Sudoku. Logic. Magic Square. Tangram. Bridges.
Puzzles, like the ones listed above, often give people of any age problems that expand their mathematical thinking in a fun and creative way. This type of thinking always looks to see the effect that a move will have and understands that it is okay to mess up and learn from it. Puzzles are often created in many different levels so that they are accessible to a wide variety of people. I have seen puzzles completed in the Sunday newspaper and in a 3rd grade classroom. Puzzles keep the brain working. So why don't more people do puzzles, why aren't puzzles incorporated into education?
I have always enjoyed doing puzzles, but I know that not everyone enjoys them as much as I do. Often they cause people to get aggravated or annoyed if they mess something up or they are struggling to figure out the solution. However, I see this behavior and mindset among adults more than children. Mindset is a large focus when looking at education practices and the difference between and fixed mindset and a growth mindset is a topic that is being explored in a variety of ways. I believe puzzles can give students the chance to expand their thinking and learn how to work through a difficult task, leading them to a growth mindset. This growth mindset that can come from doing fun puzzles in the classroom setting will then be able to carry over into different mathematical ideas and even into other subjects.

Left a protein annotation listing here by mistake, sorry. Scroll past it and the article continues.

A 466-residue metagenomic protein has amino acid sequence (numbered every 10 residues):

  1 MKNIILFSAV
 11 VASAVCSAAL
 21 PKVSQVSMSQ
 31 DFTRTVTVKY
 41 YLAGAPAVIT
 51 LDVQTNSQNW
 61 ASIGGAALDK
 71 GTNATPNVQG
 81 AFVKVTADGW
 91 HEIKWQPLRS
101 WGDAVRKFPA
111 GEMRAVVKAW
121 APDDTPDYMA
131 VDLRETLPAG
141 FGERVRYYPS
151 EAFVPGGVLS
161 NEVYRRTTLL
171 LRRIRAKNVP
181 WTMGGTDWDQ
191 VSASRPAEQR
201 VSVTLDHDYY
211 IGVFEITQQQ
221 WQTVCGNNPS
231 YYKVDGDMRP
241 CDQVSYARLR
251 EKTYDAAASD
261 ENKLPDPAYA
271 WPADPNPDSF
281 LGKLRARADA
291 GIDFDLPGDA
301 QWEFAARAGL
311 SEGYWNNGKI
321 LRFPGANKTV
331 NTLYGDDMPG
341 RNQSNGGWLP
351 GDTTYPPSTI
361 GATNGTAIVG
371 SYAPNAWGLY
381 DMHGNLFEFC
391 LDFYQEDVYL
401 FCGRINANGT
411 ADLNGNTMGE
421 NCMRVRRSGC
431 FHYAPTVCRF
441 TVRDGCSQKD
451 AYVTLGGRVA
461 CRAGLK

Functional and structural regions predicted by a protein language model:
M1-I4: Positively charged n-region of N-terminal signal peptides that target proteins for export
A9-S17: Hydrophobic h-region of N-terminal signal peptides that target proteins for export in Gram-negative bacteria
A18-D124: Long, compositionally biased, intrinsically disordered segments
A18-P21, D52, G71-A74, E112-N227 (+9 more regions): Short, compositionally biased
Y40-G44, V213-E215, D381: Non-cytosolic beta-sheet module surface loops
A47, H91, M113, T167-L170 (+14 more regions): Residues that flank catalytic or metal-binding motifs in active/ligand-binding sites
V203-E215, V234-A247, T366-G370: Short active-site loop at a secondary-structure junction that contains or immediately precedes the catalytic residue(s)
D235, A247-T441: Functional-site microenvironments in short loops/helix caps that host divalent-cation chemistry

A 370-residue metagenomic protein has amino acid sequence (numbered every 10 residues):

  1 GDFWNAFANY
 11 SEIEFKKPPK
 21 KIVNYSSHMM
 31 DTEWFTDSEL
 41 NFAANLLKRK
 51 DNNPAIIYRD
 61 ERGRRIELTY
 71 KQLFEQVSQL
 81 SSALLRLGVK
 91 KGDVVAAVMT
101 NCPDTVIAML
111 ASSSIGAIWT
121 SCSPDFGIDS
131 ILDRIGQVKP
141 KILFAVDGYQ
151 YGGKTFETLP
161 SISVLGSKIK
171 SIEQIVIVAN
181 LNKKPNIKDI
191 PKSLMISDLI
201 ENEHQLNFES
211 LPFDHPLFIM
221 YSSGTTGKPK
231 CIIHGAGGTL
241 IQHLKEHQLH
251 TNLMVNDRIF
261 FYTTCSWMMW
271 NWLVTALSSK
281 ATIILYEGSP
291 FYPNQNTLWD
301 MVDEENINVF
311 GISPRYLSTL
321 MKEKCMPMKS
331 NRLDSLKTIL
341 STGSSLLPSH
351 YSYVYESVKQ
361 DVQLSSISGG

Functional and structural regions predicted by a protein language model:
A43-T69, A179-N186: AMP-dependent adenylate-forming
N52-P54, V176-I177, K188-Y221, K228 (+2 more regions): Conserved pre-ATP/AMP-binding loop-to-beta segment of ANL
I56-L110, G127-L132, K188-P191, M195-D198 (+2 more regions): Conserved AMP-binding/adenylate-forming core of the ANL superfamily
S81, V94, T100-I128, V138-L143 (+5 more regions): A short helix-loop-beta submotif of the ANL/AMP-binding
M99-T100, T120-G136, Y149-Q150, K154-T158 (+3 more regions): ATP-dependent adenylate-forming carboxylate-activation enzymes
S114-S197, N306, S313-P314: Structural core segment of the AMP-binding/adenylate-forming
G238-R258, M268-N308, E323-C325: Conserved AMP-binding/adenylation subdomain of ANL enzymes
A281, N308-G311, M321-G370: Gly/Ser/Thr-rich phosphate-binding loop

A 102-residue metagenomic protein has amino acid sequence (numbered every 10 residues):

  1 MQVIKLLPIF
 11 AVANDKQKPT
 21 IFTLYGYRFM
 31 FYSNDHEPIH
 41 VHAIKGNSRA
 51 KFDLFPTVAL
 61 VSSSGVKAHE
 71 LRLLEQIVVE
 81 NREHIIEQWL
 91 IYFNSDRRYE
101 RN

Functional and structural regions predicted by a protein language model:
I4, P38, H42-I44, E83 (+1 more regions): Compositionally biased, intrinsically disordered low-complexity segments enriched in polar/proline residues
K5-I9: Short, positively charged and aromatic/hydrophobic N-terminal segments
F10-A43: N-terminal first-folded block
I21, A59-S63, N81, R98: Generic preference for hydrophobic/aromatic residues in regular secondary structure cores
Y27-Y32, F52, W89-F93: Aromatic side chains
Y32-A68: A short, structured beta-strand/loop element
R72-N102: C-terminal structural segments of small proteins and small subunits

Another benefit to incorporating puzzles into classroom work is that they start to see patterns and relationships between different sequences and numbers. Their mathematical thinking is heighten without the students even thinking they are doing math. The 8 standards for mathematical practice can be seen and even assessed in different puzzles. The following just some of the standards that basic puzzles will incorporate:
In class we had the chance to create a puzzle and it was something that made us think deeper and be creative. This use of puzzles in a college classroom is something that I would want to take into my own classroom. Having students create their own puzzles expands on their mathematical thinking and it causes them to look at the construction of a puzzle and use math to complete it. Creating something or being involved in the creation process will give students even more interest in their work because they feel a sense of control and passion for their work. They will want to test their classmates and see if they could solve each other's puzzles. Their thinking would be deep and useful.
Puzzles are fun and so helpful when looking at education and even beyond, If we give students the tools and techniques to solve puzzles, just think about the puzzles they will be able to solve down the road with the dedication and strategy they learned while having fun.
Some links with puzzles for kids of all ages!